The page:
'S.W.A.T.' premiere shows remarkable promise
To all those that mourned to loss of Shemar Moore from “Criminal Minds,” you can breathe easy again knowing he’s made his return to CBS as the lead of a new crime drama series, “S.W.A.T.” Daniel “Hondo” Harrelson (Shemar Moore, “Criminal Minds”) is thrust into an somewhat unwanted lieutenant position of a S.W.A.T team in Los Angeles. The city is plagued by political and racial tension, and Hondo uses his experience from the streets as well as his loyalty to the police force to alleviate the restlessness.
The show moves at a perfect pace. The main plot revolves around how social unrest exists in today’s society and highlights many serious issues our country is facing right now, like police brutality and sexism toward women in the work force. The writing carries enough heart without being overly dramatic or cringe-worthy. The lines are delivered with weight in serious moments, but those moments also come with happier, light-hearted ones. The actors, especially Moore, can flip-flop between these two tones with ease. The change up between the two evokes laughter appropriately and also gives you goosebumps when some serious shit is going down.
The plot isn’t the sole factor bringing attention to real life problems. The writers clearly incorporated situations that evoke empathy and show the complexity and uncertainty that these issues carry. For example, the opening scene shows how the old SWAT lieutenant, William Spivey, (Louis Ferreira, “The X-Files) accidentally shot a young, innocent black man on the street. It is clear this was an accident, as the lieutenant immediately saves the boy’s life and brings him to the hospital himself. However, in the recent political climate, this tragic event inspires racist attitudes and launches the episode into the repercussions of moments like these.
This scene isn’t singular. Hondo is constantly fighting a battle between what he values as just and what is expected of him from the police force. His character asks for civility, as he works to protect both the citizens of Los Angeles and his fellow officers. His emphases the importance of respect and communication, on both sides of the problem. His morality makes him a very attractive presence in the show.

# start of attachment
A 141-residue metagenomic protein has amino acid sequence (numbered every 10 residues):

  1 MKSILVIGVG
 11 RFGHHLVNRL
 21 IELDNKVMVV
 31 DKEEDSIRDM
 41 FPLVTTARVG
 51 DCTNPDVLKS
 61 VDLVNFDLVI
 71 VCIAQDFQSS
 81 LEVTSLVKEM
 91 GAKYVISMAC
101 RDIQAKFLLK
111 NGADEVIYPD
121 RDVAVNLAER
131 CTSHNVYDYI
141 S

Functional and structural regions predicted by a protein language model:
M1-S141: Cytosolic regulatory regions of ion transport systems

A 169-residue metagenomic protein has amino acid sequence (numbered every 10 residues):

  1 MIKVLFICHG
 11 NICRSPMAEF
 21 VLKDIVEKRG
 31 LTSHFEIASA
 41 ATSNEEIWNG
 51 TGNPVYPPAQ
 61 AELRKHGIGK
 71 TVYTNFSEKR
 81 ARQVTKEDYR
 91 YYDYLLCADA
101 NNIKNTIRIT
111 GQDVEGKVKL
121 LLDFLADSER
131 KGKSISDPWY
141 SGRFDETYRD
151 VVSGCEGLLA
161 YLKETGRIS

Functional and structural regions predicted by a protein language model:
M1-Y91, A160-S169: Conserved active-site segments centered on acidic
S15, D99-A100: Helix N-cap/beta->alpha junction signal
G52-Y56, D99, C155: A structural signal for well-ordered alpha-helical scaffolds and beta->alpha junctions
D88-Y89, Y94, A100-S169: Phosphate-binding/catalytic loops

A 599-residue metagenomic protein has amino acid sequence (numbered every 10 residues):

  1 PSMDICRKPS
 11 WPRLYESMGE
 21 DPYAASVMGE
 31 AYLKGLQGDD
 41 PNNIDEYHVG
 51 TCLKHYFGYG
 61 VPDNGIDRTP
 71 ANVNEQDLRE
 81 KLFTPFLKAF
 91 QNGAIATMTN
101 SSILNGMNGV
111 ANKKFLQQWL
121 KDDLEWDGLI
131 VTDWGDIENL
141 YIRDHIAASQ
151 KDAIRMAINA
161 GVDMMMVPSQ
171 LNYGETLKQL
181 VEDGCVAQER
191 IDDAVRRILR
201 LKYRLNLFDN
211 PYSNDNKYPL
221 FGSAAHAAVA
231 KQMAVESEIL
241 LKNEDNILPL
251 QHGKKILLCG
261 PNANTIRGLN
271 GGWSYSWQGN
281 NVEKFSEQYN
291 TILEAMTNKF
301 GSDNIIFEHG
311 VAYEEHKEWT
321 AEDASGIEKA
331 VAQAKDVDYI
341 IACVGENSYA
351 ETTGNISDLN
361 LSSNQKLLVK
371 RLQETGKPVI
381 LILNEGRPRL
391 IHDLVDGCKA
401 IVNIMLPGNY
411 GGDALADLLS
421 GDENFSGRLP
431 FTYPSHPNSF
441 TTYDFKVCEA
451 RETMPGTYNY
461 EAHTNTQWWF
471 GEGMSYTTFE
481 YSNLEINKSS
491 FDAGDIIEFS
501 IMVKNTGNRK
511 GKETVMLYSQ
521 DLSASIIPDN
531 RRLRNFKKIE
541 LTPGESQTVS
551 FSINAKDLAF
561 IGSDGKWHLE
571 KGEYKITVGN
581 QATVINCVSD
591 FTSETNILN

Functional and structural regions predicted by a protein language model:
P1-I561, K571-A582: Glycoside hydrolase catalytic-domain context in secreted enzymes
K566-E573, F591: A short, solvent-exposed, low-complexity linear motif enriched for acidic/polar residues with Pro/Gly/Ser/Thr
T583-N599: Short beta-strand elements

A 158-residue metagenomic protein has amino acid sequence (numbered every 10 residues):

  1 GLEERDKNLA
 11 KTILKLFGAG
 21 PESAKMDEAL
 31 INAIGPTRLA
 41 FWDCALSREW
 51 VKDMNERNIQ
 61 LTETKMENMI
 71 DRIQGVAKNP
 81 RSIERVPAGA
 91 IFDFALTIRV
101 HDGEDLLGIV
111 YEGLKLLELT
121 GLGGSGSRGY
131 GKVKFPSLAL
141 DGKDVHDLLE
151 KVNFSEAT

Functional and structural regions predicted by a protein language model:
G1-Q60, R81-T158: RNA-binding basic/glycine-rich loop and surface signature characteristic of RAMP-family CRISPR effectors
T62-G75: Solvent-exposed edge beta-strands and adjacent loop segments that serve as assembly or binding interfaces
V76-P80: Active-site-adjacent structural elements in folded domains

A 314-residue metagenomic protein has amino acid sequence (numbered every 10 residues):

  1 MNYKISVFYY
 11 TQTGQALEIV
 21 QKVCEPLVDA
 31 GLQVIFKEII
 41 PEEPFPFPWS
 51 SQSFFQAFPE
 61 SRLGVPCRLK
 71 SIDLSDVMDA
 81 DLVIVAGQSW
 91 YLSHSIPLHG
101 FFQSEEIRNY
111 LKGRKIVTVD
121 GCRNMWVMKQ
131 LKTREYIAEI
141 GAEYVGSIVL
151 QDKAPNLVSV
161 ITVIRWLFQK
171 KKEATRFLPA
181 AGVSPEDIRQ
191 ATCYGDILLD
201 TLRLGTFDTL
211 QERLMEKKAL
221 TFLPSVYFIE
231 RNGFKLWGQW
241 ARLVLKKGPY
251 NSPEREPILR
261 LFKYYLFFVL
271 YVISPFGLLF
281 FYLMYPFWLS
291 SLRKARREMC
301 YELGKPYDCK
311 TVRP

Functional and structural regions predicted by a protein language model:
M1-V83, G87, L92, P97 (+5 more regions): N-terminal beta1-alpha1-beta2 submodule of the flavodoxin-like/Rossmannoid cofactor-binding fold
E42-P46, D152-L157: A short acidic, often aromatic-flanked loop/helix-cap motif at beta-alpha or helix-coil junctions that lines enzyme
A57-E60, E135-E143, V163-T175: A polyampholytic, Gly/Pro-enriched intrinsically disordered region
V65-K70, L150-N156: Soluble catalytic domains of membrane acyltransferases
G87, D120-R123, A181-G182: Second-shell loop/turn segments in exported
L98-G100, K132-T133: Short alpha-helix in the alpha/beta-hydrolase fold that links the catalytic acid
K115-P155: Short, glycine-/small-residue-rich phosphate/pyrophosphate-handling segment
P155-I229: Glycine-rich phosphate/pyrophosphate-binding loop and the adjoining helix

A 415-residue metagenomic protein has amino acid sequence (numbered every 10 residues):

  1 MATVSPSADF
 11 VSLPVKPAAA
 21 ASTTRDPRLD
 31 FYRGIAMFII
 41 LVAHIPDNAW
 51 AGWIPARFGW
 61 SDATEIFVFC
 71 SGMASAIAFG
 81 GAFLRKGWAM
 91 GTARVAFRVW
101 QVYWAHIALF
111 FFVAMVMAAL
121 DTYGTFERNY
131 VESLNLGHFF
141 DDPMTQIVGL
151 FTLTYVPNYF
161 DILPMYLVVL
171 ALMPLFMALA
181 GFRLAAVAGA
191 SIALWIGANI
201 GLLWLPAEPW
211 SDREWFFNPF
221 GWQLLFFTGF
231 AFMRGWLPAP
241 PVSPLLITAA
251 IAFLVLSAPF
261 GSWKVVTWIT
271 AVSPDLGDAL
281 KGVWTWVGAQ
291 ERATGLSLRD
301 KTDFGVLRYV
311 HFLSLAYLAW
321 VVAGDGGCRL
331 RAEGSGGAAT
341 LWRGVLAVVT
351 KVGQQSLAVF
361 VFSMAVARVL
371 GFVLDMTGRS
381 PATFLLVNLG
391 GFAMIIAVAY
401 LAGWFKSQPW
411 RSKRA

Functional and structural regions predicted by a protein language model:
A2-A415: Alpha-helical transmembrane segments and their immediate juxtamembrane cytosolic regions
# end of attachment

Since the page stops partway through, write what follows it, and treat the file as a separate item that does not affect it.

“S.W.A.T” goes beyond the typical cop show, normally comprised of firing bullets, explosions and unnecessary tough guy attitudes. It’s meaning goes deeper, showing the oppression and abuse of power parallel to those cops using their badge for it’s intended use. The chief (Patrick St. Esprit, “NCIS: Los Angeles”) promotes Hondo in light of the shooting, replacing Spivey, not because he truly wants Hondo in that position, but because he wants a black man in it to show the public he values “equality.”
To spice things up, there is a romance brewing between Hondo and his boss, Jessica Cortez (Stephanie Sigman, “Annabelle: Creation”). The office relationship makes Hondo’s disobeying of orders even more saucey. However, their relationship seems to be compromised because of their relative hierarchy in the force. They both put their careers as their number one priority, which draws on another social issue — does one sex have to be the one to give up their career? Are we really moving toward a time that both partners in a relationship can work full time?
In addition to all of the social issues this show draws on, it’s entertaining to watch. The intense moments, like one-on-one combat gets your blood pumping. When Moore tackles the bad guy to the ground, you can’t help but feel weirdly proud. There was one explosion, which I think is a pretty good ratio as long as the next episodes don’t overdo it. Because let’s be real, nothing is more annoying when the writers clearly couldn’t come up with something better so they just blow things up.
I have high hopes for the rest of the series, and I’m personally excited to see Moore back in a badass role. He was born to play it, and his casting in a show filled with this much truth gives it real potential to deliver.